Enforced disappearances

Enforced disappearances persist in many countries all over the world, having been a continuing feature of the second half of the twentieth century since they were committed on a gross scale in Nazi-occupied Europe.

An enforced disappearance takes place when a person is arrested, detained or abducted by the state or agents acting for the state, who then deny that the person is being held or conceal their whereabouts, placing them outside the protection of the law.

Very often, people who have disappeared are never released and their fate remains unknown. Their families and friends may never find out what has happened to them.

But the person has not just vanished.  Someone, somewhere, knows what has happened to them.  Someone is responsible.  Enforced disappearance is a crime under international law but all too often the perpetrators are never bought to justice.

Every enforced disappearance violates a range of human rights including:

  • the right to security and dignity of person
  • the right not to be subjected to torture or other cruel, inhuman or degrading treatment or punishment
  • the right to humane conditions of detention
  • the right to a legal personality
  • right to a fair trial
  • right to a family life
  • when the disappeared person is killed, the right to life.

Enforced disappearance is a particularly cruel human rights violation; a violation of the person who has disappeared and a violation of those who love them.

The disappeared person is often tortured and in constant fear for their life, removed from the protection of the law, deprived of all their rights and at the mercy of their captors. It is a continuing violation which persists often for many years after the initial abduction.

If the person does not die and is eventually released, they may continue to suffer for the rest of their life from the physical and psychological consequences of this form of dehumanization and from the brutality and torture which often accompany it.

Their family and friends, not knowing the fate of their loved one, wait, sometimes for years, for news that may never come. They do not know if their loved one will ever return, so they cannot mourn and adjust to the loss. Their anguish is often exacerbated by material deprivation if the missing person is the mainstay of the family's finances. Sometimes they cannot obtain pensions or other means of support if there is no death certificate.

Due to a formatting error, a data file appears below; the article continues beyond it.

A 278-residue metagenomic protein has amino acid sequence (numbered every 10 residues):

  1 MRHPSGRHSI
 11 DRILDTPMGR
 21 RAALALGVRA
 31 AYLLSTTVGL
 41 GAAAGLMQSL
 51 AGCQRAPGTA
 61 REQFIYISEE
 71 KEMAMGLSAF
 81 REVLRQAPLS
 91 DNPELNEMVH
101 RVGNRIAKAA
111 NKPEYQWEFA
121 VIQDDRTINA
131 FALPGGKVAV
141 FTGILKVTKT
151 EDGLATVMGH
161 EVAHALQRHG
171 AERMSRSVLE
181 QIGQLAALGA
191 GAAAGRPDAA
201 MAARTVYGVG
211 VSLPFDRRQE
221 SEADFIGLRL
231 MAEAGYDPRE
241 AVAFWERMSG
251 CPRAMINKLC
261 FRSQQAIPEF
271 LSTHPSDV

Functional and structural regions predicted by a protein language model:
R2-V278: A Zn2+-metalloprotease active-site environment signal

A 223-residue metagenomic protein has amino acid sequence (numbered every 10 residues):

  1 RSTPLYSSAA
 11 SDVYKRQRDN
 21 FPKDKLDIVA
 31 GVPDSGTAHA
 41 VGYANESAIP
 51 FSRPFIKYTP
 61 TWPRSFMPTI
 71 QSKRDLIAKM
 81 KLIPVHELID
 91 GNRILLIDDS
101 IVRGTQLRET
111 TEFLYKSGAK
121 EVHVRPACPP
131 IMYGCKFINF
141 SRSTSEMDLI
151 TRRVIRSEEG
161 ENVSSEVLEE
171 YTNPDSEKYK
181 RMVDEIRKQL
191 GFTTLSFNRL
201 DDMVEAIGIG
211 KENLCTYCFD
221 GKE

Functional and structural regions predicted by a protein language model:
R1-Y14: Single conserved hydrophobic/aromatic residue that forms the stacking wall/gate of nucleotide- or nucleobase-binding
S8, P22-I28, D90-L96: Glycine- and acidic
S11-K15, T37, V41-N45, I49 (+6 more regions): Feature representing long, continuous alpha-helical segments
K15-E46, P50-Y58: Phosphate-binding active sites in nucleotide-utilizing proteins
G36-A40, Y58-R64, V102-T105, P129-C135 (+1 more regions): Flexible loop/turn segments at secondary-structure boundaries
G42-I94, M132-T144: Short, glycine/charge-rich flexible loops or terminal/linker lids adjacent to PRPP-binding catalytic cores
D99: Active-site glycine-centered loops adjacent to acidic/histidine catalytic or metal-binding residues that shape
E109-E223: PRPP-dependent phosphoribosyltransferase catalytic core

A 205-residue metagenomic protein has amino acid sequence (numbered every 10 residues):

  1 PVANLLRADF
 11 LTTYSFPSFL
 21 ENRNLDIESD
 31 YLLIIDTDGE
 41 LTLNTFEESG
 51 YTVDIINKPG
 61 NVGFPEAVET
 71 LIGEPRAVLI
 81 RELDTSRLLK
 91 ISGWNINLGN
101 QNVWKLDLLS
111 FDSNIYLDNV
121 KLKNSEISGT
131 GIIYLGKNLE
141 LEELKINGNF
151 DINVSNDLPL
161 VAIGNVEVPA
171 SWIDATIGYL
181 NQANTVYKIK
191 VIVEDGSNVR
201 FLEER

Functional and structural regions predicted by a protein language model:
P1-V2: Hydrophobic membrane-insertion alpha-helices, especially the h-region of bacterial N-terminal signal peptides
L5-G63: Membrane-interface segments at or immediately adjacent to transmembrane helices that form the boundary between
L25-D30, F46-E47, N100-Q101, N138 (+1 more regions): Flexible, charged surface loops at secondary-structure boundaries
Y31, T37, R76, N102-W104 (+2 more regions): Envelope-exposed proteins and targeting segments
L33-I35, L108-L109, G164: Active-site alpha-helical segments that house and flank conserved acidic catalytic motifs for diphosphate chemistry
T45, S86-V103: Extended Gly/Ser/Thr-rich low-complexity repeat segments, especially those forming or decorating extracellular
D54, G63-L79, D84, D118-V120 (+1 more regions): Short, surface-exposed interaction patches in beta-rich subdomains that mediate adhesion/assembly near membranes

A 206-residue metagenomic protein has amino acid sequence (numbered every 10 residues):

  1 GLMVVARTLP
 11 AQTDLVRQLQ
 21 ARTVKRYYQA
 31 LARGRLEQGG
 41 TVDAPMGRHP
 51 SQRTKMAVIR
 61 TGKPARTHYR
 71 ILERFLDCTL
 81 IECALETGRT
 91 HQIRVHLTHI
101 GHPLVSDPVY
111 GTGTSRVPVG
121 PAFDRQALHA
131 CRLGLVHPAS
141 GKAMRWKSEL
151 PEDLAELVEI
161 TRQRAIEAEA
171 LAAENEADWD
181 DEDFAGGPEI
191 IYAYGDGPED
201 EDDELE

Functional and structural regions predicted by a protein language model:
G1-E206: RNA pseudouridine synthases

What Amnesty International is doing

Amnesty International condemns all enforced disappearances as crimes under international law.

In recent years, in the course of the "war on terror", the USA, sometimes with the complicity of other governments, has acrried out enforced disappearances of terror suspects.  Amnesty International has campaigned to demand that the USA and all states reveal the whereabouts and fate of disappeared persons, and if they are not to be released that they are charged with a recognizably criminal offence and given a fair trial in accordance with international standards.

We also seek to bring to justice those who commit enforced disappearances.

Every year Amnesty International also joins activists around the world to observe 30 August as the International Day of the Disappeared, to remember those who have disappeared and their relatives.

Case study

On 14 January 1990, 43 people were abducted in Colombia from the Pueblo Bello community in Antioquia department by 60 army-backed paramilitaries.

This was allegedly in retaliation for the theft of some cattle belonging to a paramilitary commander. The 43 were taken to a farm where they were most probably killed.

On the road to the farm, the paramilitaries were not challenged at a military checkpoint, despite reports that screams could be heard coming from the trucks.

Following exhumations, six bodies were identified as victims of the Pueblo Bello abductions. The fate of the other 37 victims remains unknown.

Some paramilitaries have been given prison sentences for killing the six people identified. However, the perpetrators responsible for the enforced disappearance of the other victims have gone unpunished.

Campaigning work

In December 2006, the UN adopted the International Convention for the Protection of All Persons from Enforced Disappearance. The convention aims to prevent enforced disappearances taking place, uncover the truth when they do occur, punish the perpetrators and provide reparations to the victims and their families.

This is considered to be one of strongest human rights treaties ever adopted by the UN. Some of its provisions appear for the first time and introduce important new standards.

Amnesty International is joining other members of the International Coalition against Enforced Disappearances to call on all states to ratify the convention. For the convention to be effective, governments must introduce legislation to implement it.

Read the full text of the International Convention for the Protection of All Persons from Enforced Disappearance

How you can help

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